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High-Risk Dams On Guadalupe River Lakes Threaten Area Residents, Businesses

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Brian Kirkpatrick | Texas Public Radio
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Ninety-year-old infrastructure that created Guadalupe County's six lakes is in dire need of repair and poses a significant safety risk. Four dams are at a high risk of collapse and two other spill gates have failed already.

Officials have restricted use of the lakes and are considering draining them completely, which would affect residents and businesses nearby.

The Guadalupe-Blanco River Authority doesn't have nearly enough in its coffers to fund the necessary repairs. Replacing the dams would take 20 years and cost an estimated $180 million. 

A second spill gate collapse in May turned Lake Dunlap into a desolate muddy water bed and area residents fear it will never be fully restored. At-risk dams also threaten Lake Placid and Lake McQueeney.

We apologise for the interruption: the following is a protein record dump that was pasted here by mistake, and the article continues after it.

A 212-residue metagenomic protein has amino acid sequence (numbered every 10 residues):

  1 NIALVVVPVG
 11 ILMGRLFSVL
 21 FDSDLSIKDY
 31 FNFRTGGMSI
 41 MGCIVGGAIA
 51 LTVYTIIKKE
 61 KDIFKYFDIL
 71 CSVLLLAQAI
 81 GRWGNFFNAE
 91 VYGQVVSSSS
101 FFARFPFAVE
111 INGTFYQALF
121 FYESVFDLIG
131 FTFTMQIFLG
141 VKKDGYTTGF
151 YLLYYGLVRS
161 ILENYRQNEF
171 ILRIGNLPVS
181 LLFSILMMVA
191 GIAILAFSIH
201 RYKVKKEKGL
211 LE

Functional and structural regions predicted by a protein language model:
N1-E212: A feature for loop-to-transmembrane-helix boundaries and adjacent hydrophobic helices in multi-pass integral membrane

More than 25 percent of dams regulated by the Texas Commission for Environmental Quality are in “poor” or “fair” condition, according to a Texas Observerreview of 7,250 dams monitored by the state.

Who's in charge of testing the integrity of dams in Texas? How are they inspected and monitored? What happens in an emergency situation when a dam breaks?

What are other funding solutions to fix this aging infrastructure? What would be the area economic impact of draining the lakes? How concerned should area residents be for their safety?

Guests:

 
"The Source" is a live call-in program airing Mondays through Thursdays from 12-1 p.m. Leave a message before the program at (210) 615-8982. During the live show, call 210-614-8980, email thesource@tpr.org or tweet at @TPRSource. 

 

*This interview was recorded on Thursday, July 25.

Kim Johnson is the producer for Texas Public Radio’s live, call-in show The Source. She is a Trinity University alum with bachelor’s degrees in Communication and Spanish, and a Master of Arts Degree from the School of Journalism at the University of Texas at Austin.